I've long been a fan of good baseball nicknames, and I am deeply saddened that we currently find ourselves in an era in which the best anyone can seem to come up with are diminutives of given names. Simply adding a "y" or an "ie" to someone's name is not a nickname. It's a term of endearment. My momma calls me "Craigy" and it's actually kind of cute, but if I was a ballplayer and a teammate called me that I'd probably sock him one.
It's good to hear that I'm not alone in hating this phenomenon:
The Royals are an improved ballclub, and it's high time the players and coaches put more thought into the names they use for each other (at least in public). Listen to manager Trey Hillman. Bench coach John Gibbons is "Gibby." Catcher John Buck is "Bucky." Pitching coach Bob McClure is "Mac." Pitcher Brian Bannister? Yep, "Banny."
Rany Jazayerli went so far last year as to implore his readers to come up with better nicknames for the Royals. That kind of thing may not work. Back in the day the good nicknames came from sportswriters and radio guys who basically had a monopoly on disseminating information about a given team. If the beat writer wanted to start calling the first basemen "Chuckles," there weren't 50 other media outlets undermining that. The guy pretty much became Chuckles. Consensus matters, and between all of the blogs and newspapers and television coverage it would be pretty hard to make anything good stick today. We're pretty much left with whatever the players themselves come up with.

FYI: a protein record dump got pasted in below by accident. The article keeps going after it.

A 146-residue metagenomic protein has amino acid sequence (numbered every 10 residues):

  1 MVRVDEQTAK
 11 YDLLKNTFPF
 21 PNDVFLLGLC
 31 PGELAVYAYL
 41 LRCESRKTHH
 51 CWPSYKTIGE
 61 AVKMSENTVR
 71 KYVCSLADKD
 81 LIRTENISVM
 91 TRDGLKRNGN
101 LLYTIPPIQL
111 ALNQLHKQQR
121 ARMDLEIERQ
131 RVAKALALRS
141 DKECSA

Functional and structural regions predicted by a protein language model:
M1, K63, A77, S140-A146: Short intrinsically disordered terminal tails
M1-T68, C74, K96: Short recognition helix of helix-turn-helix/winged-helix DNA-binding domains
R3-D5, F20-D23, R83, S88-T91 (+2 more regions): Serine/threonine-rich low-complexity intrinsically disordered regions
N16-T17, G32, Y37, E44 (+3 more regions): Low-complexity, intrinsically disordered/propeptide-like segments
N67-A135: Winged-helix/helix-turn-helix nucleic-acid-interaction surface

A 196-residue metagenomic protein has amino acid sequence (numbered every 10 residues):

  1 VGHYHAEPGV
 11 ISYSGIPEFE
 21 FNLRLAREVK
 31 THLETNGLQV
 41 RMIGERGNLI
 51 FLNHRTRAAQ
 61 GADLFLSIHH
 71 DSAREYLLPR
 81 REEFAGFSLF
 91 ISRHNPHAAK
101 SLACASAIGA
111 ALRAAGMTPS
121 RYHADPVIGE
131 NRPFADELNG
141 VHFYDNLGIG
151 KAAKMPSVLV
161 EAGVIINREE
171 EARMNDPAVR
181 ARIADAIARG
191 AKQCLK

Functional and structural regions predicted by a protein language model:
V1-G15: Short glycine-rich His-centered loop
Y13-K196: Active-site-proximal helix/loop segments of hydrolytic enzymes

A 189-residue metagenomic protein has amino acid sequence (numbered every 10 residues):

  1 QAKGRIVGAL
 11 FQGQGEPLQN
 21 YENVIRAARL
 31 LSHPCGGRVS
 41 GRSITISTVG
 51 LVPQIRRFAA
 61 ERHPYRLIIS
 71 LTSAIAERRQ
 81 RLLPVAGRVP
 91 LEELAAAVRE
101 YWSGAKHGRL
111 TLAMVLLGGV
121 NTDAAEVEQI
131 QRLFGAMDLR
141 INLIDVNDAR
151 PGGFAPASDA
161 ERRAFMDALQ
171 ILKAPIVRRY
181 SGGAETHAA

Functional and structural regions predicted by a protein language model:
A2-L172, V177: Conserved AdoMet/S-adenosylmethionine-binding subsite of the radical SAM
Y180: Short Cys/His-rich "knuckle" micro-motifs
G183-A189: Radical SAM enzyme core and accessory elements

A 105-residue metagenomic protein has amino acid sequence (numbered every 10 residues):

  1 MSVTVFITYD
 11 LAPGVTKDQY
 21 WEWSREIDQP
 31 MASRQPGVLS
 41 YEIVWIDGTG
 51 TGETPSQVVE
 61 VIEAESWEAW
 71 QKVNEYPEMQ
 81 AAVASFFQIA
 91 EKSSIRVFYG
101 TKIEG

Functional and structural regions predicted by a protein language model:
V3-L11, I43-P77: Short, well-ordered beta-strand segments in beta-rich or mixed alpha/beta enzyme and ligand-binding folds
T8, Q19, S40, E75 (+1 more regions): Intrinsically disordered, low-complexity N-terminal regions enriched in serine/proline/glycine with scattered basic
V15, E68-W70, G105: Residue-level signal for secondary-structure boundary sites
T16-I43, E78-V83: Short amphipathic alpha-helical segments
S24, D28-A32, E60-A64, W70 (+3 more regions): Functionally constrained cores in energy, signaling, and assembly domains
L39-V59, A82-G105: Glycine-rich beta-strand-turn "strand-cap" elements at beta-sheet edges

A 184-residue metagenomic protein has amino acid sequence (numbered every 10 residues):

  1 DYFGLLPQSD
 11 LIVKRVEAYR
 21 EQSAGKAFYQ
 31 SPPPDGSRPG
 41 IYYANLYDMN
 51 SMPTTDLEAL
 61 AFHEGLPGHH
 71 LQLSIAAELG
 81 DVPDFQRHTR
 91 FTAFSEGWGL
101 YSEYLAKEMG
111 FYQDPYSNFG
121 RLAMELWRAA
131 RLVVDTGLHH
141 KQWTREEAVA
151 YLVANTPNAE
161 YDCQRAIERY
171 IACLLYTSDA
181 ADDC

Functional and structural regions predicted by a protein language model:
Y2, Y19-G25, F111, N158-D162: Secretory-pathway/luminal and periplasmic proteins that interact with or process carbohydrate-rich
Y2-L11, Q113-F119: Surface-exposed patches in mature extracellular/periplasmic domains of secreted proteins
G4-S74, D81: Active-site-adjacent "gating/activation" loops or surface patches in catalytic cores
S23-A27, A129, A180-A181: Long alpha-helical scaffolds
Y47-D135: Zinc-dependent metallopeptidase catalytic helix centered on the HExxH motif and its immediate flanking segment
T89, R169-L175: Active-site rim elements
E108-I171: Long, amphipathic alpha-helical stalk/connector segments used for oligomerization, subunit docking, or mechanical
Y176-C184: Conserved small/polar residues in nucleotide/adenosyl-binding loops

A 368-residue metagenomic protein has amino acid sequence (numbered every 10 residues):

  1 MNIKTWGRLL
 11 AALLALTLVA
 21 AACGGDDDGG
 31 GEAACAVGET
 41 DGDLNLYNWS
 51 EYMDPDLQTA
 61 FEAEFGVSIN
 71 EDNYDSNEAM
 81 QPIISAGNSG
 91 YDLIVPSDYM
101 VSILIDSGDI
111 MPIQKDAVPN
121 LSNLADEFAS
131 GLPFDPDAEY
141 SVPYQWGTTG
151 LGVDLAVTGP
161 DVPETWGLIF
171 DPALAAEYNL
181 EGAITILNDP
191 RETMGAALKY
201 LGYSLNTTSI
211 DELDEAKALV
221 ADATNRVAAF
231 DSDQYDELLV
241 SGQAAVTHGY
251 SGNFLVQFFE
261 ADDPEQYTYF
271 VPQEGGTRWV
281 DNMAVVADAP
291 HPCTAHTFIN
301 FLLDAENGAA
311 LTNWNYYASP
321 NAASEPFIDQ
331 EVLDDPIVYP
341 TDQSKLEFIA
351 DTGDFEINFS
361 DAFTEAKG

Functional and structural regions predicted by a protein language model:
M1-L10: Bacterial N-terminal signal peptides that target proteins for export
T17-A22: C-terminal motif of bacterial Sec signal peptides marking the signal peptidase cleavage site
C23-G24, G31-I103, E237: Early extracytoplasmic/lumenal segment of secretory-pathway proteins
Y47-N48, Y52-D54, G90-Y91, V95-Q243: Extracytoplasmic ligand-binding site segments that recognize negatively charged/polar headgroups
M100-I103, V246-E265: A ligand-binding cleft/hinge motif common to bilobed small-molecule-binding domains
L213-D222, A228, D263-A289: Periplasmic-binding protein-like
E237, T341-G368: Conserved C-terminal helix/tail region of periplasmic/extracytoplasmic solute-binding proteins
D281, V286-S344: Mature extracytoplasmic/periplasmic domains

I guess the only way to combat all of the diminutives is for the beat writers to start challenging the guys giving the quotes. when Trey Hillman says "Banny really had good stuff," the writer should say "Who? Who's this Banny?" When Hillman clarifies, he should be met with a dubious stare and the comment "you're seriously calling him 'Banny.'? What, are you two dating or something."